Wavertree Playground

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Coordinates: 53°23′41″N 2°55′16″W / 53.3947°N 2.9211°W / 53.3947; -2.9211 Wavertree Playground, also known locally as The Mystery, was one of the first purpose-built public playgrounds in the United Kingdom. It is based in the Wavertree area of Liverpool, England.

In May 1895, a stately home called "The Grange" was demolished and it looked inevitable that the estate it was based within would be used as building for the increasing suburbs of Liverpool. Much to the surprise of Liverpool society, it was however announced that an anonymous donor had purchased the Grange estate together with some adjoining properties, and was presenting the whole 108 acres (0.44 km2) to the City of Liverpool.

The donor had levelled and grassed the area – eradicating the ornamental lake that was once a feature of the grounds – and suggested the name 'Wavertree Playground'. It was to be a venue for organised sports, and a place for children from the city's public schools to run about in, not a park for 'promenading' in the Victorian tradition. He expressed the hope that the City Council "might approve of giving it a fair trial for this purpose ... before appropriating it for any other use".[this quote needs a citation]

The mysterious donor's offer was accepted by the council; the playground was opened by the Lord Mayor of Liverpool amid great celebrations on 7 September 1895. There was a march past of 12,000 children, after which, the Daily Post reported, "the children were liberally regaled with cakes and milk". Juvenile sports, a gymnastics exhibition and Morris dancing followed, and finally "for upwards of two hours, the sky was brilliant" with a fireworks display watched by an estimated 60,000 people.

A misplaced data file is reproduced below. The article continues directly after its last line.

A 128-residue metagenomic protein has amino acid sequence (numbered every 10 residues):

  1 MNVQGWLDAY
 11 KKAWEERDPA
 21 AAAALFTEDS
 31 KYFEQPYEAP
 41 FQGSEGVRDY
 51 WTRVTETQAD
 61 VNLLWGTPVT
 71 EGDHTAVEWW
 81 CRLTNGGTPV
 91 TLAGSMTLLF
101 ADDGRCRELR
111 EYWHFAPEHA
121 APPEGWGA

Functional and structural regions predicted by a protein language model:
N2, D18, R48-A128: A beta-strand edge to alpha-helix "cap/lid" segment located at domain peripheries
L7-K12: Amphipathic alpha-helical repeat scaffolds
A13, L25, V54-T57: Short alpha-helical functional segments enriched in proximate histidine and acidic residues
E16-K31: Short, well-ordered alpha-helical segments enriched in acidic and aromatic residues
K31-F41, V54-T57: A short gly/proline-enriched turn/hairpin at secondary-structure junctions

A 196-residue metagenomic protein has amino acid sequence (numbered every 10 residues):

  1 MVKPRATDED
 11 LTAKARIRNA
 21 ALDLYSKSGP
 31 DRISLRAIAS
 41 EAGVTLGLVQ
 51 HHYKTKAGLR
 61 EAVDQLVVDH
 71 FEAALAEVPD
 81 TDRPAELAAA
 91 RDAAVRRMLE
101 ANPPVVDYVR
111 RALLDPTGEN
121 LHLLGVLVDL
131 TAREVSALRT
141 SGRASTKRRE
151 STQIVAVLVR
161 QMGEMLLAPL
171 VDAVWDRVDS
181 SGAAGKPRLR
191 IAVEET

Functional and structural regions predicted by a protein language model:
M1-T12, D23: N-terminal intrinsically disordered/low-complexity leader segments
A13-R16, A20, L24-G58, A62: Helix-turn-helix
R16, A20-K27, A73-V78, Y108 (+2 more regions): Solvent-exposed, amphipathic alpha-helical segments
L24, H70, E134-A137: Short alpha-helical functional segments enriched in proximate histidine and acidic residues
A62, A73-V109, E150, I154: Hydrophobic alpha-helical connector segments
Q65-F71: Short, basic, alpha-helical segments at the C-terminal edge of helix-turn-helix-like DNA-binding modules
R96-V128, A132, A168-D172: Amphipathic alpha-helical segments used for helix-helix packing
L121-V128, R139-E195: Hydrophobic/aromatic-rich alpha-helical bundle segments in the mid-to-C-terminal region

The new park was immediately nicknamed 'The Mystery'. At the time the press speculated that the donor might be Philip Holt — a shipowner who himself lived on the edge of Sefton Park — but this was neither confirmed nor denied. Local historian and resident Neil Carter described the park's nickname as "apt" as the local people often questioned the Council's lack of motivation in redeveloping the park for further recreational use and as such people tend to just use the park as a shortcut to other places.

A Liverpool Corporation day nursery had a building on the site on Grant Avenue but this was demolished about 1990.

In addition to the playground, the land is home to Wavertree Athletics Centre with many sports facilities including tennis courts, all-weather pitch, bowling green and athletic track with grandstand. Liverpool Harriers and Athletic Club have based their headquarters at this centre since 1990.

See also[edit]



  • Discovering Historic Wavertree, published by The Wavertree Society. Much of this article is based around content from this website.

External links[edit]